Second – Brandom has a fairly consistent – and to my mind communicatively unhelpful – tendency to differentiate ‘naturalism’ from ‘social-theoretic naturalism’. I.e. in Brandom’s lexicon, the term naturalism often refers to positions that analyse human normativity etc. in natural-scientific terms but that do not take into adequate account the role of social practices in the constitution of normativity, etc. But this doesn’t mean that Brandom thinks the normative social practices that ground his own system cannot be analysed naturalistically. In other words, Brandom seems to use the word ‘naturalism’ to pick out a much narrower category of positions than I take it to conventionally denote. (I’m not saying that Brandom’s usage is wrong – this is probably an issue of different discursive communities & environments.) See this interview for an example of this framing of the issue.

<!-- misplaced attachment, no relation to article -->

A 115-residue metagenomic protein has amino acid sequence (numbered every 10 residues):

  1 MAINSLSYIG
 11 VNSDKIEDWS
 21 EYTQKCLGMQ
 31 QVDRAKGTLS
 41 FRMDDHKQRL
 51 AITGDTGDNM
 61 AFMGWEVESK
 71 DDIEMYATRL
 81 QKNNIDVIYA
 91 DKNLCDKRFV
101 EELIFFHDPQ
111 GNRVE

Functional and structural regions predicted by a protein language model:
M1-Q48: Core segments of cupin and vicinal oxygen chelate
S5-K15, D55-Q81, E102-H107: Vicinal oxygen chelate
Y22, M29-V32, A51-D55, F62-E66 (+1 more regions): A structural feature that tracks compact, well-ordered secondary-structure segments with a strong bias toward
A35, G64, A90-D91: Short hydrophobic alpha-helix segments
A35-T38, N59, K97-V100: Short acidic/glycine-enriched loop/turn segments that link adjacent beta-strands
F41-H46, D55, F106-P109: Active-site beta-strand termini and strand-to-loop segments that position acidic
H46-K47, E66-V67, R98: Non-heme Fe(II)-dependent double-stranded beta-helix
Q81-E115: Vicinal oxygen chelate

Third – Brandom has an (I think) admirable inclination to differentiate the different sectors of commitment of which his philosophical views are composed. I mean that Brandom is very attentive to which parts of his own web of philosophical belief could be discarded without doing damage to others. As part of his general project of persuasion, he is disinclined to rhetorically bind commitments together, if the conceptual apparatus does not itself demand this binding. This is by way of saying that Brandom is happy to make the most minimal case he can, if making a stronger set of claims clutters the argument with further premises without (in his eyes) adding to its internal consistency or persuasiveness. In Making It Explicit Brandom is grounding his philosophical apparatus in ‘normative sanctions’. The fact that he does so doesn’t mean that the social practices of normative sanctioning aren’t themselves further analysable (e.g. natural-scientifically) – it’s just that Brandom is black-boxing the nature of those practices, while he builds his system out of them.